The Dodd-Frank Wall Street Reform and Consumer Protection Act requires the Consumer Financial Protection Bureau (CFPB) to expand the Home Mortgage Disclosure Act (HMDA) to include more loan information that would help spot discriminatory or other negative mortgage lending trends.
HMDA requires lenders to collect and disclose information about the mortgages they provide to consumers. It was later expanded to obtain data that could be used to identify discriminatory lending patterns.
HMDA requires lenders to collect and report information including the name of the lender; property type and location; the applicant’s race, ethnicity, gender, and income; loan amount; whether the loan is for a purchase, refinancing, or for home improvement; whether the loan is subject to the Home Ownership and Equity Protection Act; and the lien status of the loan.
The amendments made by the Dodd-Frank Act expand the scope of the information relating to mortgage applications and loans that must be collected, compiled, maintained, and reported under HMDA.
In early February, CFPB took its first steps toward expanding HMDA’s requirements, and eventually issued a final rule.
During March the bureau held its “Small Business Review Panel” on changes to HMDA. CFPB plans to continue collecting information for several months before issuing a proposed rule and seeking formal comments on the proposed changes. Then it will begin working on the final rule.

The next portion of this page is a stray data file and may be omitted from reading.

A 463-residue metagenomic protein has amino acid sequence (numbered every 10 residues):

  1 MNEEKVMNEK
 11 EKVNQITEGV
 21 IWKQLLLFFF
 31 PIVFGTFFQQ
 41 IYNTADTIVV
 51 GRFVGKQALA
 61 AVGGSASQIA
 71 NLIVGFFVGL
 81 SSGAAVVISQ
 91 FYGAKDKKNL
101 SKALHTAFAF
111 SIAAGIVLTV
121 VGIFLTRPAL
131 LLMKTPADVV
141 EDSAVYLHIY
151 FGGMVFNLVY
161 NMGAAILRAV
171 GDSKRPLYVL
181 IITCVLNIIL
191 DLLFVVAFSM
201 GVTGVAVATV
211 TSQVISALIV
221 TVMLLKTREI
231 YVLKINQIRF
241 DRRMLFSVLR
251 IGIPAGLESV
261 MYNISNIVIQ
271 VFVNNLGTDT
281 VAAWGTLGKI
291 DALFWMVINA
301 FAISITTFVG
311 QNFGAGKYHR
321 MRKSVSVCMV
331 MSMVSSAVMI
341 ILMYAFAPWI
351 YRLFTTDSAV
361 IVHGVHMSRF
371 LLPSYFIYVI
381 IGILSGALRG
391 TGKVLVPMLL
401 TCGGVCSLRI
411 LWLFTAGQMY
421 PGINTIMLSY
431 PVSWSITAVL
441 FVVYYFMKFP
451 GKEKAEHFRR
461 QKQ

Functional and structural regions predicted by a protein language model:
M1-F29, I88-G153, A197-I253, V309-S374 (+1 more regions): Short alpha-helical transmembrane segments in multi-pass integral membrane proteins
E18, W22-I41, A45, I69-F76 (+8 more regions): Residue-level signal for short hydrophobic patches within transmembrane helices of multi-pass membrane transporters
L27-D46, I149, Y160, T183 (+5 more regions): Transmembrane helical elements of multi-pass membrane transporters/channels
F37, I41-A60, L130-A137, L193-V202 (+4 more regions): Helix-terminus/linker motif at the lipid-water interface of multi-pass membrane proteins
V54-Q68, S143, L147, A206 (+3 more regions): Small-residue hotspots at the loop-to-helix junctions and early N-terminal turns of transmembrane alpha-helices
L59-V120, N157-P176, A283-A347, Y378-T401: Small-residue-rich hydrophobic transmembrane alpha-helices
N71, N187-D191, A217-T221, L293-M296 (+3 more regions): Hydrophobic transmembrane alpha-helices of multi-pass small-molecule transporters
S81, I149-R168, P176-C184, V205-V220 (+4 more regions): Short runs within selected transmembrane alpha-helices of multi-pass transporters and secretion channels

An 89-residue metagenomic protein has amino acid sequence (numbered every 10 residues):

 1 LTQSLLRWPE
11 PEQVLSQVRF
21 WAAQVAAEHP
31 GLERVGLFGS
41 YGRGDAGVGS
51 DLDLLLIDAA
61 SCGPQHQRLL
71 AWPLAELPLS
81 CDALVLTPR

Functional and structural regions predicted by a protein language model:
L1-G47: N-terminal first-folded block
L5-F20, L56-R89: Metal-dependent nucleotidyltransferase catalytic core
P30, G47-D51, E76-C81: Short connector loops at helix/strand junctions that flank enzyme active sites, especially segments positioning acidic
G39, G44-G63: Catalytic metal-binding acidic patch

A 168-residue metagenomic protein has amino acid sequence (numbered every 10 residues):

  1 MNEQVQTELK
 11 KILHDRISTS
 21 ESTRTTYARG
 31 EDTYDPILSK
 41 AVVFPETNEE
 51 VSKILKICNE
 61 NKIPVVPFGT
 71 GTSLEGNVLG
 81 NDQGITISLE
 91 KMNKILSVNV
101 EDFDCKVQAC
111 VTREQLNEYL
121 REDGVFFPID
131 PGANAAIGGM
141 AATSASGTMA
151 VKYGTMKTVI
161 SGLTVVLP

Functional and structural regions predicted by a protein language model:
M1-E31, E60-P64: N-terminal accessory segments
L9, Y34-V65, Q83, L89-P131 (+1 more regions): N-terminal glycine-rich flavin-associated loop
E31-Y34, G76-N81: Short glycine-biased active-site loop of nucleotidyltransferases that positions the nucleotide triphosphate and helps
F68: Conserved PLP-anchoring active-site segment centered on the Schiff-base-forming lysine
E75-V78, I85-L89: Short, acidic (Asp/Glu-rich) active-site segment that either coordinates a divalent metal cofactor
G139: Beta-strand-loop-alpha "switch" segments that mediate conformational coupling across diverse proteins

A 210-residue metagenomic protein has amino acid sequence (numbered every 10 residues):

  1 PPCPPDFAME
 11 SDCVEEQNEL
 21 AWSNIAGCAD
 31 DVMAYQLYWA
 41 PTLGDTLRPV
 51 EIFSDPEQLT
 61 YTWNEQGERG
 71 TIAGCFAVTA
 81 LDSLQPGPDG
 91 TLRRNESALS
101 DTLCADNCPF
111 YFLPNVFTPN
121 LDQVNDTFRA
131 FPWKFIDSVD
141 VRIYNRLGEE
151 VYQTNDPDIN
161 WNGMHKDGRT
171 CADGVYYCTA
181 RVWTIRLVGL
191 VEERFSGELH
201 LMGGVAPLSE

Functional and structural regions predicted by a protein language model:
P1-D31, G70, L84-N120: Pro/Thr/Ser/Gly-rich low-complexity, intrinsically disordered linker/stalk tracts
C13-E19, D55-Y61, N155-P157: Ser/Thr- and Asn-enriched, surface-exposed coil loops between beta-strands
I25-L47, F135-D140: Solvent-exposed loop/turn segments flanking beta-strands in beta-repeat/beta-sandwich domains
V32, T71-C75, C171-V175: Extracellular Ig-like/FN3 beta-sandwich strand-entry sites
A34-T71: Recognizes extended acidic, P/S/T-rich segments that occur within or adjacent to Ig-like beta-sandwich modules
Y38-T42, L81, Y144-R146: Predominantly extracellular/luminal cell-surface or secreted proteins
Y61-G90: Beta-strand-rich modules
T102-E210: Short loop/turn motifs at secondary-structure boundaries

A final rule is unlikely to be issued until sometime around mid- 2015 at the earliest with new data collection likely beginning in 2016.
New information requirements
The Dodd-Frank Act requires CFPB to include this additional information in HMDA:
The Dodd-Frank Act authorizes (but doesn’t require) CFPB to include additional loan information in HMDA.
The bureau may require the following information to be collected and reported under HMDA, and has asked the Small Business Review panel to provide feedback on:
The bureau also may make changes to streamline reporting, improve data reporting, and standardize the reporting threshold. Financial institutions such as credit unions and banks, for example, have a different threshold than nonbank mortgage lenders. CFPB may require banks, credit unions, and nonbanks to report whether they make 25 or more mortgages a year if they meet other requirements. CUNA believes this number should be considerably higher than 25.
Considering the additional costs and operational and software changes necessary for credit unions to collect and report all of this new information, CUNA is particularly concerned about the collection and reporting of any new information not required by Dodd-Frank.
MICHAEL McLAIN is CUNA’s senior assistant general counsel for compliance.